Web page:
Norma McCorvey and Sandra Cano

Last in the Voices to Trust series. 

Norma McCorvey and Sandra Cano rejected the Supreme Court decisions that were supposedly made in their favor. Their identities obscured in the 1973 Roe v. Wade and Doe v. Bolton cases, they ultimately went public with their dissent from those decisions, reclaiming their own names and proclaiming their support of the right to life.

 

McCorvey was “Jane Roe,” the plaintiff in a challenge to Texas abortion law that culminated in Roe v. Wade, overturning most abortion restrictions and regulations nationwide. Cano was the anonymous plaintiff in Doe v. Bolton, an abortion case decided the same day as Roe, which resulted in an expansive definition of “health of the mother” as justification for abortion on demand. Ironically, neither woman had an abortion pursuant to the decisions.

McCorvey supported the Roe decision for about twenty years before renouncing it and becoming pro-life. In a one-minute 2010 video, she summarized her position. “I realized that my case, which legalized abortion on demand, was the biggest mistake of my life….but now I’m dedicated to spreading the truth about preserving the dignity of all human life from natural conception to natural death.”

Asked in a 1997 interview what she thought people could do to stop abortion, McCorvey said,  “[I]t doesn’t make any difference what religion you are, or how young you are or how old you are, I think if they get up and go to these abortion mills, and stand there – and they don’t have to do anything, they can just stand there and pray, I think that would make a lot of difference. We have to be seen in numbers.”

Sandra Cano (Photo from wonderfullymadeministry.com)
Sandra Cano (Photo from wonderfullymadeministry.com)

Sandra Cano came to be the Supreme Court’s “Doe” after she went to an attorney for help with matters relating to divorce and child custody. As she told a Congressional committee in 2005,

“I was very vulnerable: poor and pregnant with my fourth child, but abortion never crossed my mind. Although it apparently was utmost in the mind of the attorney from whom I sought help….Please understand even though I have lived what many would consider an unstable life and overcome many devastating circumstances, at no time did I ever have an abortion. l did not seek an abortion nor do I believe in abortion. Yet my name and life is now forever linked with the slaughter of 40-50 million babies.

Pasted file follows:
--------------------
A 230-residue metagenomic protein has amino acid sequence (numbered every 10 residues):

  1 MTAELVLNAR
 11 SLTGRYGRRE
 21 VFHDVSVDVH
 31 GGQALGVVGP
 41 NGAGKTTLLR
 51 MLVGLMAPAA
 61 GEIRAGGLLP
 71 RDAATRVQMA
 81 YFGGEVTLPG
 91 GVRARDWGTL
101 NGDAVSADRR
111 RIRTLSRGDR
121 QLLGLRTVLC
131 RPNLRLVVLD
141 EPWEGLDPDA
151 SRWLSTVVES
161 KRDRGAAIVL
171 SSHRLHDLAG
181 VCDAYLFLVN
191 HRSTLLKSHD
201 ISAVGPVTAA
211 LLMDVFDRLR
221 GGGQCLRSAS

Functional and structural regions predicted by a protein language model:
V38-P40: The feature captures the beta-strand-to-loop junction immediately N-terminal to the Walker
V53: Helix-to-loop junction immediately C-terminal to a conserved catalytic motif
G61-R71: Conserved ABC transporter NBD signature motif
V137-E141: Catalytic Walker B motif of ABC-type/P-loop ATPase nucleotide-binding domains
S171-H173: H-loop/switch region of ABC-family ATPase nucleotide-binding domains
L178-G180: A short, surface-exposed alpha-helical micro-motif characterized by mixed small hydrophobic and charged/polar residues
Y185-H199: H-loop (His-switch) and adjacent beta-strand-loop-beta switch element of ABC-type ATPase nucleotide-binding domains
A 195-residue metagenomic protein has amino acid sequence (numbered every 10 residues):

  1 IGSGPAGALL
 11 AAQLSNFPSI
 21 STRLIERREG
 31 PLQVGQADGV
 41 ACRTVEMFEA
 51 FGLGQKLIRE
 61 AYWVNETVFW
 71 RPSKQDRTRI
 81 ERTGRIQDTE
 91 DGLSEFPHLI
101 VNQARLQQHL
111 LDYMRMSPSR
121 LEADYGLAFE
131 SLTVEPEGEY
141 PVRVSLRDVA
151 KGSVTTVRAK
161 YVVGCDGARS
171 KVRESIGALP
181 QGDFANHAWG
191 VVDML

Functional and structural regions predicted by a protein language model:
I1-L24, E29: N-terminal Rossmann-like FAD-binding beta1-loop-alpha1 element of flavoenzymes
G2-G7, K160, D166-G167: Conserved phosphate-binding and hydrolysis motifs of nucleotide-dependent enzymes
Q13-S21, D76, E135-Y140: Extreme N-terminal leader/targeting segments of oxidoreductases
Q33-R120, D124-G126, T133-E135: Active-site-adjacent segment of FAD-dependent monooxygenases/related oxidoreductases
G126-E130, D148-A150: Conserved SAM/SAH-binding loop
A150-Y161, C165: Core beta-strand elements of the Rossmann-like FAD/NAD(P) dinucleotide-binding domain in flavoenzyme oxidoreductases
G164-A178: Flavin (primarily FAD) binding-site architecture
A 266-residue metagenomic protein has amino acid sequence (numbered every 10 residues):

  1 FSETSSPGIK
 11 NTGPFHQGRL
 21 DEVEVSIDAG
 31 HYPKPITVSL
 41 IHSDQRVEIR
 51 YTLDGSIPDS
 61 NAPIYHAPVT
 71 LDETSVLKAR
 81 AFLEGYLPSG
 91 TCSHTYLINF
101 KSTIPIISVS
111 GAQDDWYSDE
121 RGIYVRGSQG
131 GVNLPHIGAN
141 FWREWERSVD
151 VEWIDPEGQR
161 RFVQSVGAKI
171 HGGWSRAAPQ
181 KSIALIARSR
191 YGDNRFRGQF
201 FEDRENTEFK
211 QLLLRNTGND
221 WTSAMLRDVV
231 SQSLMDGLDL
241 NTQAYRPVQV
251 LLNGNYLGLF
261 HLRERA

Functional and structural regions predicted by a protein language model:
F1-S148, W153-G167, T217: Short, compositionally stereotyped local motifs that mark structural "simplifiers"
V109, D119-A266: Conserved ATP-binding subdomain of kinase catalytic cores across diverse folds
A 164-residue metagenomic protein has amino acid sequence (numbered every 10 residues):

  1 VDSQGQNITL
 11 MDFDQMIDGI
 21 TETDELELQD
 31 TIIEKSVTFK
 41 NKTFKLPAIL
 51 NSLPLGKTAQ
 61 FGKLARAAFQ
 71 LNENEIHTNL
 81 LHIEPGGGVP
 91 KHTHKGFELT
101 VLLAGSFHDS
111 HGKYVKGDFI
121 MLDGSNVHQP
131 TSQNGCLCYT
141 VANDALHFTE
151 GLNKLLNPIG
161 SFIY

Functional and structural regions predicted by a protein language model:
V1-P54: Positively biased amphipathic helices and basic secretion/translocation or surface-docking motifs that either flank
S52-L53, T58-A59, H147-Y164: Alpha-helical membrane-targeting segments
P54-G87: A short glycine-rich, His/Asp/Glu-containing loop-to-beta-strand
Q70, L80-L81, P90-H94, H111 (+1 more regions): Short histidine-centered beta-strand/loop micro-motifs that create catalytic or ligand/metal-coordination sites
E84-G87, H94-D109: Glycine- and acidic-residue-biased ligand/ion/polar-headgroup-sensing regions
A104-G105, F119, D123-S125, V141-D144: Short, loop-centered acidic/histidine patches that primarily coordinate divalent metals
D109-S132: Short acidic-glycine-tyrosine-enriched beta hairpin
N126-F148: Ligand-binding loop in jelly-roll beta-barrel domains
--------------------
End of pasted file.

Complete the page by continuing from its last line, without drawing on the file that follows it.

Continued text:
“…I feel like my name, life, and identity have been stolen and put on this case without my knowledge and against my wishes….One of the Justices of the Supreme Court said during oral argument in my case ‘What does it matter if she is real or not.’ Well, I am real and it does matter.”

Cano died in 2014, with Doe v. Bolton still standing. To the end of her life, she told her story far and wide. She knew that the truth and her experience were too important to hide.

McCorvey has noted how as with Doe, disregard for truth played an important part in the Roe decision. “I was persuaded by feminist attorneys to lie; to say that I was raped, and needed an abortion. It was all a lie. Since then, over 50 million babies have been murdered. I will take this burden to my grave. Please, don’t follow in my mistakes.”

~~~

Share the words of these women who moved beyond abortion to embrace respect for life: McCorvey and Cano, who lost their identities in court and then reclaimed them; the women who ran abortion facilities and now help people leave the industry; women who survived efforts to abort them; women who reject being called “exceptions“; post-abortive women like Catherine, Karen, Susan and Julia. If ever the words “trust women” are used in an effort to squelch pro-lifers – not mention when they’re used to imply that men have no right to speak up about human rights – bring these women’s words into the discussion.

Ten years ago, she tried to set the record straight

Sandra Cano
Sandra Cano (photo from priestsforlife.org)

What if your name were used in a Supreme Court case to secure a “right” you never sought? What if that case led to the deaths of millions of children?